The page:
Blueberries abound in Lake George
By Sarah Smith
Mark 2013 down on your calendar as the year blueberry nachos made their debut in Lake George.
The deep-fried chips with a hint of cinnamon/sugar sprinkled over them, then topped with blueberries and whipped cream or ice cream, was an instant decadent treat at the 30th annual Blueberry Festival in Lake George.
The three -day festival may have had record attendance, although nobody’s quite sure who’s in charge of traffic counts.
Throngs of visitors lined up for the firefighters’ bean feed (50+ annual; it pre-dates the festival) and blueberry pancake feed Saturday and Sunday.
The grand parade stopped traffic on U.S. Highway 71. Literally.
From dawn to dusk, Lake George hosted a celebration to a bumper crop of blueberries that the bears didn’t get to before the humans did, three days running.
But as usual, blueberry pies were harder to find than Waldo.
The seniors’ annual pie sale Saturday morning, as usual, saw dozens of hand-baked pies disappear in minutes.
The children’s carnival saw 41 bicycles awarded to lucky winners, a record number, said organizer Deb Manz.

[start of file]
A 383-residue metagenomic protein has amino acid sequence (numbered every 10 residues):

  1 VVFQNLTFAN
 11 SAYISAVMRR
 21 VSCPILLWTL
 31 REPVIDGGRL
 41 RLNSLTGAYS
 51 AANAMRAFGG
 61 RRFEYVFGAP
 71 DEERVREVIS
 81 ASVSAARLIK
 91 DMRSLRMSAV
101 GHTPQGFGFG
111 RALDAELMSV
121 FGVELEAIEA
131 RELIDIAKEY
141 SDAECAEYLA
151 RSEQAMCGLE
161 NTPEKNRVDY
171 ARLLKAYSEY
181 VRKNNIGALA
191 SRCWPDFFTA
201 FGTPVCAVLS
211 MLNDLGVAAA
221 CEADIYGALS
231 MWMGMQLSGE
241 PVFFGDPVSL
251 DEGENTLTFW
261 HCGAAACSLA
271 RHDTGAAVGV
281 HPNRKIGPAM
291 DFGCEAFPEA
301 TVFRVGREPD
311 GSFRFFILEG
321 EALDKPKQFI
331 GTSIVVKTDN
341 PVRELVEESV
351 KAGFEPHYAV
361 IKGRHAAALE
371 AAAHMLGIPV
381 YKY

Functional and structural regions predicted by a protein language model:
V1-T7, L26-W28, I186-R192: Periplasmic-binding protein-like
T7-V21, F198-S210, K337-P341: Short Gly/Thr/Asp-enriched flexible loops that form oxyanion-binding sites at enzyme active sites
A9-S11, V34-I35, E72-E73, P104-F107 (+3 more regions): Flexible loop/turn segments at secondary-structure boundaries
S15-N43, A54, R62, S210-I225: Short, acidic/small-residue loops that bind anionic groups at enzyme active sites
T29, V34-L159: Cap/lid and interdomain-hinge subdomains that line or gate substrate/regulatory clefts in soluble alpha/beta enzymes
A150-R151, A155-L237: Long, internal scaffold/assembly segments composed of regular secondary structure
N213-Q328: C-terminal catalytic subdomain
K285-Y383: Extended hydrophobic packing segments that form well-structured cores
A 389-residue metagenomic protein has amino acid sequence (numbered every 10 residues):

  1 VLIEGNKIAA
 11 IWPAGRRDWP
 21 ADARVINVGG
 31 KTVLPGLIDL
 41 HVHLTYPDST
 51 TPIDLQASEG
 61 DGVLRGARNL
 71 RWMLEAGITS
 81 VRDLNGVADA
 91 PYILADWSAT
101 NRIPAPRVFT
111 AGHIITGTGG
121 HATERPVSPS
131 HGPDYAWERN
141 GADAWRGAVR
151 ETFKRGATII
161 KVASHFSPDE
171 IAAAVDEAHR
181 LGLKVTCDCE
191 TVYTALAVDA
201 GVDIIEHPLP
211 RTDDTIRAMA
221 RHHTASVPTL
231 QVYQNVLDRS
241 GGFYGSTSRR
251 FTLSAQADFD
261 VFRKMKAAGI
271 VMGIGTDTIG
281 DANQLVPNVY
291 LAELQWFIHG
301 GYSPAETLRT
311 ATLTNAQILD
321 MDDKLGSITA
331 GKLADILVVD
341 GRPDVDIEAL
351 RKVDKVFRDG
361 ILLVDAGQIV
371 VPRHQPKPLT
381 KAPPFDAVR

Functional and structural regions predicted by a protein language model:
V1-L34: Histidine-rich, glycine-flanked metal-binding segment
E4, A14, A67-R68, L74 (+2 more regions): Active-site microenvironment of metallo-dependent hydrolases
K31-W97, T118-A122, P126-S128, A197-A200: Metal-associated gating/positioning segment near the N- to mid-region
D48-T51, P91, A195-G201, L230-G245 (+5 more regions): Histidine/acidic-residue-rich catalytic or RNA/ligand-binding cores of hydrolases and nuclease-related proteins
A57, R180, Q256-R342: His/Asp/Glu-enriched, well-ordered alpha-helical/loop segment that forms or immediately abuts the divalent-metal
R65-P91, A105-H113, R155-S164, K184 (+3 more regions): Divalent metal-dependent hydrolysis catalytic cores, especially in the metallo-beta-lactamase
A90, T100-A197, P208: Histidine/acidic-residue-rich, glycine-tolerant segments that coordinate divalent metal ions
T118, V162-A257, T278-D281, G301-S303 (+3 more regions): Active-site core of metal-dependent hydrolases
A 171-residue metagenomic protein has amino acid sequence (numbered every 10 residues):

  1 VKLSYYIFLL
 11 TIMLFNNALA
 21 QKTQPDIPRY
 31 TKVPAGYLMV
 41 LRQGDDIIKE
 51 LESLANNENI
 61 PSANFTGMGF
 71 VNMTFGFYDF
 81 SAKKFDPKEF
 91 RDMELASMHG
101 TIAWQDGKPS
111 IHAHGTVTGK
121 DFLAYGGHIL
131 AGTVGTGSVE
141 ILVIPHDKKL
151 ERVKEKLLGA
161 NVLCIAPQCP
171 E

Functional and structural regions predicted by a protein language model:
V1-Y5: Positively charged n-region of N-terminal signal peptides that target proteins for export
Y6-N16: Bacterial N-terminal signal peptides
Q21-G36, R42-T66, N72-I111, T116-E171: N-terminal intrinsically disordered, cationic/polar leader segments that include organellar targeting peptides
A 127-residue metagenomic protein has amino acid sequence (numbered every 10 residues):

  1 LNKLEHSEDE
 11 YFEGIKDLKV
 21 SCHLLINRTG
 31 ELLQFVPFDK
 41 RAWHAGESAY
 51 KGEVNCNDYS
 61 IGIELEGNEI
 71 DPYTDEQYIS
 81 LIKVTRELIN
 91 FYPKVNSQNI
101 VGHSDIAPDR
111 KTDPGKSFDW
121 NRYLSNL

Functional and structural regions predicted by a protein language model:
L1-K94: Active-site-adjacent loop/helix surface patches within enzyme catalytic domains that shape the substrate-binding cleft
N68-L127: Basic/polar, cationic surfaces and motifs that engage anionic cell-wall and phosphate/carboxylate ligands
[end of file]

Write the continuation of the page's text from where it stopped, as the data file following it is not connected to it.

“People just keep bringing them in,” Manz said two hours before the drawing. Parents of previous winners have vowed to donate bikes just so the tradition can continue because their children were so thrilled to win.
Most folks were satisfied with the blueberry nachos, especially if they didn’t get a slice of pie. And a nacho by any other name – some had dubbed them blueberry quesadillas – still tasted luscious and stained the fingers and the outfits they dribbled onto.
A new attraction this year was Ken Kalish’s rescue llamas, penned up outside The Wigwam.
The Hubbard County man was offering free smooches from the animals, but not everyone was jumping at the offer.
Baby Emma Gavin recoiled in horror when Lilania and baby Lorenzo moved in for a wet kiss.
Rosemary Mills said not all of the blueberry crop had ripened for picking. Fields further south near Park Rapids had not ripened yet while the Lake George woods were ripe for the picking, she said.
“I used a frozen-fresh combo,” the purveyor of the plum-colored jellies said.
And just when the region has consumed all the blueberries, locals say the blackberry crop is now ripening.